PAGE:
The Polisario formed a kind of government in exile of the Sahrawi refugee population in Algeria. Ali was their minister of education for a while and tells me about many young Sahrawi being educated in Cuba. Mostly as doctors and as teachers. They shared the language and the common past as Spanish colonies.
Ali has had many different "nationalities", as the Sahrawi passport is only recognized in certain countries and he has to be able to travel freely to represent Polisario. At the moment, he is officially Spanish.
During the preparations for the meal, we speak about the past and present of his country and I am impressed by his gentle spirit. His attitude seems to be a mix of sadness, frustration, determination and hope. The fight for independence has been going on for so long now, more than 30 years. And though there has been a ceasefire and talk of a referendum since 1991, no real steps forward have been taken. It is virtually impossible for a Sahrawi to travel from the camps in Algeria to his birthplace because of the wall that has been built by the Moroccan government.
In essence, the couscous Ali is preparing is not that different from the Moroccan couscous I had earlier (see Meal 12. ). Again, the couscous is steamed twice, with a lot of attention to the "fluffing" in between, as seen at right. It is served with succulent lamb, chick peas and a multitude of vegetables. Squash, carrots, cabbage, bell peppers, tomatoes and nabos, turnips. Ali tells me that though this is typical, a more unique meal is eaten in the Sahara desert. When groups of men head out into the desert for whatever reason, they will take flour, onions and meat with them. The flour is made into unleavened bread with the sand as an oven. This is served with a sauce of meat and onions on top. For the authentic experience I think I would have to travel with them into the desert! Who knows if this might happen one day...who knows what the situation of the Western Sahara will be then...
Friday, March 23, 2007
We start out with an appetizer of deep-fried yuca with salsa amarilla, a sauce made with yellow bell peppers, cheese, milk and fine cracker crumbs. I used to love havind yuca frita as a snack when I lived in Costa Rica, as a kind of Latino french fries with ketchup. The yellow sauce is new to me.
I have to admit that before this meal, my only association with Peruvian food was: "Guinea pigs!" It seems like all tourists come back from Peru with not only photos of the Machu Picchu, but of fried guinea pig on a plate as well. A locally popular type of meat, the little animals are easy to raise next to the house. Often women are responsable, and sometimes children as well.
But when I ask Valeria, she exclaims:"Cuy!?" No, too much trouble to get cuy in the Netherlands, and besides, there are more than enough other great dishes she would love to make.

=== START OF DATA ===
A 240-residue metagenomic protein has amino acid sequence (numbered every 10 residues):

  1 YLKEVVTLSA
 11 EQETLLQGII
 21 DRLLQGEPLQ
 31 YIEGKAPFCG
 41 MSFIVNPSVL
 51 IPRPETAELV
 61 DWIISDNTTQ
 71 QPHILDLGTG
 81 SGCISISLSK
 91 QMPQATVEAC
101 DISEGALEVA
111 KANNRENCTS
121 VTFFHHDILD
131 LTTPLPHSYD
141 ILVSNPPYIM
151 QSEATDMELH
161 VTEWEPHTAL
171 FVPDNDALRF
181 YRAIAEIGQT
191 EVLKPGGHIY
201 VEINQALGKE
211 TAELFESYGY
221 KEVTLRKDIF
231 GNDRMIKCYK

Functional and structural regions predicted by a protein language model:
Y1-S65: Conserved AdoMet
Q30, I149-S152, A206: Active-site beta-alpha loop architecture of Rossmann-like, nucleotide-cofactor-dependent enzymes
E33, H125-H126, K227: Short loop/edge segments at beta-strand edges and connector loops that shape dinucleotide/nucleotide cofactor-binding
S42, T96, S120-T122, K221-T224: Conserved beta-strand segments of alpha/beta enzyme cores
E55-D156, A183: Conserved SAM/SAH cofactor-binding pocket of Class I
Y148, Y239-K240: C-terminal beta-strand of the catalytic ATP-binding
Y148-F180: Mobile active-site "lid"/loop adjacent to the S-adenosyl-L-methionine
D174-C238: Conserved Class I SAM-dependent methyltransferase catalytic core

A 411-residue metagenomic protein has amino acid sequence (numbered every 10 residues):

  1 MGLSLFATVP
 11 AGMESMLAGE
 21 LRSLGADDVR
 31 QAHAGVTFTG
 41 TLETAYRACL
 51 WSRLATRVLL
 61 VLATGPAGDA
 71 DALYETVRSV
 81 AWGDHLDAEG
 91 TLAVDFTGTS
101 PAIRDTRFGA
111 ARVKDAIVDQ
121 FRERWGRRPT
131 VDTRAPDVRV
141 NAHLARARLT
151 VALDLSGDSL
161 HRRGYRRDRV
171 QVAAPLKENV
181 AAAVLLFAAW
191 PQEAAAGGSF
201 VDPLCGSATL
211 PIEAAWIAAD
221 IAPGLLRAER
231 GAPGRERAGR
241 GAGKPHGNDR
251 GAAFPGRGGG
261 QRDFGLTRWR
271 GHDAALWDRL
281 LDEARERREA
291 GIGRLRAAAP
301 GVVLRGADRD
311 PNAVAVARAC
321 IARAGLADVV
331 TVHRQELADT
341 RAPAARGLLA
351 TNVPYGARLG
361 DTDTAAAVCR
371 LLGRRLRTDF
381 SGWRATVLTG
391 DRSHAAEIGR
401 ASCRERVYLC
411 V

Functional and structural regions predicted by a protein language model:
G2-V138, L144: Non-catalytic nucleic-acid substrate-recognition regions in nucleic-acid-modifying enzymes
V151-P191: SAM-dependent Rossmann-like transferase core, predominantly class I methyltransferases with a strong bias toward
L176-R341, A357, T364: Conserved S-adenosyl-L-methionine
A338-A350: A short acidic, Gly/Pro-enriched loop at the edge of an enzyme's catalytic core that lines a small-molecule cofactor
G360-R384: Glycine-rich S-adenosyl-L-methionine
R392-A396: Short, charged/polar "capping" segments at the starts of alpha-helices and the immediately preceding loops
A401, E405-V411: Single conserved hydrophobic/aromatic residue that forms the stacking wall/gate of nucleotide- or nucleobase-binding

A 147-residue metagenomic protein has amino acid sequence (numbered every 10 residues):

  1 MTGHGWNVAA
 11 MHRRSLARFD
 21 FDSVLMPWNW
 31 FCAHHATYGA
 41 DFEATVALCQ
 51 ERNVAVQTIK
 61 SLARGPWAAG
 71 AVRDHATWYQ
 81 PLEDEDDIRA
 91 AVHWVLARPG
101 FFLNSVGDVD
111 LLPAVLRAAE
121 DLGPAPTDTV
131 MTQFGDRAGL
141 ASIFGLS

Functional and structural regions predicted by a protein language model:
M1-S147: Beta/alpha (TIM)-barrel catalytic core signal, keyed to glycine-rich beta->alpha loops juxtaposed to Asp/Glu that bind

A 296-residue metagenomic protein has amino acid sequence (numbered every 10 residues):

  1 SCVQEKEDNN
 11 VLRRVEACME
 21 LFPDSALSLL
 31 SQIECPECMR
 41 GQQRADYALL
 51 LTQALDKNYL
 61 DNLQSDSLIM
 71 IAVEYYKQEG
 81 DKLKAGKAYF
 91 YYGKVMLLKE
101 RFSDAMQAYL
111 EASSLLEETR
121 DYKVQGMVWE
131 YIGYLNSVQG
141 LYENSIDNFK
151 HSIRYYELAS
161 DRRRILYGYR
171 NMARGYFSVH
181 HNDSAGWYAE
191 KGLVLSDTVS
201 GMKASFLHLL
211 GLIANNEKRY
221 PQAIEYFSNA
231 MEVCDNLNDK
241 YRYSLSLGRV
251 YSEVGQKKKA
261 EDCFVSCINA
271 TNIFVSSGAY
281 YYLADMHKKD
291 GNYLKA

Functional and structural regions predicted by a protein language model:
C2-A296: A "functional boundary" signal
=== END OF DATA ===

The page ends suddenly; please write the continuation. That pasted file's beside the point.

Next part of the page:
After the fried yuca, we are seated around the large dinner table and dig into the wonderful ceviche. Valeria's version of this dish involve nice, big, juicy chunks of fish marinated in lemon juice, with finely chopped red onions, celery, coriander and hot pepper.
Then come the papas rellenas, potato patties filled with ground meat and raisins. I love the combination of meat with the sweetness of the raisins, also found in Chilean empanadas (see meal 13). You can see Valeria preparing the patties at right.
Easy to make yourself is the salad of hard boiled potatoes and eggs, olives and yellow sauce, otherwise known as papas a la huancaina (at left). This yellow sauce is versatile!
We also have fried calamares and fish with a dip, rice with chicken, beef with vegetables (lomo saltado), and as a grand finale the dessert. One of Valeria's first presents to Geert was a Peruvian cookbook, and now he knows how to make fried picarones, a sweet ring-shaped pumpkin pastry served with syrup. Yummy!
We discuss how they met, while he was travelling in Peru. Valeria has traveled extensively in her own country as well, and they met on the road. Their photos make me want to step on the plane to Peru! What a beautiful country. Plus, now I know there'll be more than enough good things to eat, not just guinea pigs!
Check the recipe if you want to learn how to make picarones as well.
Friday, January 26, 2007
While we're chopping and dicing the sausage, carrots, gherkins, eggs and potatoes, Nanda tells me lots about Latvia. Russia plays a big part in its recent history, they occupied Latvia till 1990. Till then, all "official" things, like shop fronts or tram tickets, were in Russian. After independence, everything was written in Latvian, but on some facades, the bleached out shadows of the Russian letters are still visible. There's quite a polemic going on now about the language, as the big Russian minority (almost a third of the population) want Russian to become the offical second language of the nation. Nanda was even affected by this struggle personally...when she worked at the ministry of education there was a bomb scare in the building . All because they wanted to change education so that all lessons would be taught in Latvian.